Fits into the cylinder head of an internal-combustion engine and ignites the gas by means of an electric spark; SYN. sparking plug, plug.
Plug that produces an electric spark in the cylinder of a gasoline engine to ignite the fuel mixture. It consists essentially of two electrodes insulated from one another. High-voltage (18,000 v) electricity is fed to a central electrode via the distributor. At the base of the electrode, inside the cylinder, the electricity jumps to another electrode earthed to the engine body, creating a spark. See also ignition coil. sparkplug
ETYM Old Eng. candel, candel, AS, candel, from Latin candela a (white) light made of wax or tallow, from candëre to be white. Related to Candid, Chandler, Cannel, Kindle.
1. Stick of wax with a wick in the middle; SYN. taper, wax light.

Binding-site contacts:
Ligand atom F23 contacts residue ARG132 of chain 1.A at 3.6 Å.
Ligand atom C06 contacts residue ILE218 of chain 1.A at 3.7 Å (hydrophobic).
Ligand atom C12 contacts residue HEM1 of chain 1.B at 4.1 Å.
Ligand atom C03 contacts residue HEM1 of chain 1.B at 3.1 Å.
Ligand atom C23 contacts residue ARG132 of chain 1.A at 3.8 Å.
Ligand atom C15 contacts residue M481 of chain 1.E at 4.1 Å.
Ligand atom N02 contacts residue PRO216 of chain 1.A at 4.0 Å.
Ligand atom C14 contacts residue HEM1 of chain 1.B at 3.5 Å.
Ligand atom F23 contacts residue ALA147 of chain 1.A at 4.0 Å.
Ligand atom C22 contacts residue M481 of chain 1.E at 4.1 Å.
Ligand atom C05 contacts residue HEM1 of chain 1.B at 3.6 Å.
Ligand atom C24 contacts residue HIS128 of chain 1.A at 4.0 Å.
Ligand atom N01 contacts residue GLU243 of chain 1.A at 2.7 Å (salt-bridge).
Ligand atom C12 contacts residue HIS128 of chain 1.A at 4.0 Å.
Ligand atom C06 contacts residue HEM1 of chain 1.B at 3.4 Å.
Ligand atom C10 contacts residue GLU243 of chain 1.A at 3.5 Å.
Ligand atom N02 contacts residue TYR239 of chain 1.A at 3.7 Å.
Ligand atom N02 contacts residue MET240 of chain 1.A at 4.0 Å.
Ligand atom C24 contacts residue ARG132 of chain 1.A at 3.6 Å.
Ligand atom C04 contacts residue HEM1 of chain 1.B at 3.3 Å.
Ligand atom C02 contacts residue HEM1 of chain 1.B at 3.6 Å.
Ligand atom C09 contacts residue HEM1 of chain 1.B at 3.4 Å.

2. The basic unit of luminous intensity adopted under the System International d'Unites; equal to 1/60 of the luminous intensity per square centimeter of a blackbody radiating at the temperature of 2,046 degrees Kelvin.
Vertical cylinder of wax (such as tallow or paraffin wax) with a central wick of string. A flame applied to the end of the wick melts the wax, thereby producing a luminous flame. The wick is treated with a substance such as alum so that it carbonizes but does not rapidly burn out.
Candles and oil lamps were an early form of artificial lighting. Accurately made candles—which burned at a steady rate— were calibrated along their lengths and used as a type of clock. The candle was also the name of a unit of luminous intensity, replaced 1940 by the candela (cd), equal to 1/60 of the luminance of 1 sq cm of a black body radiator at a temperature of 2,042K (the temperature of solidification of platinum).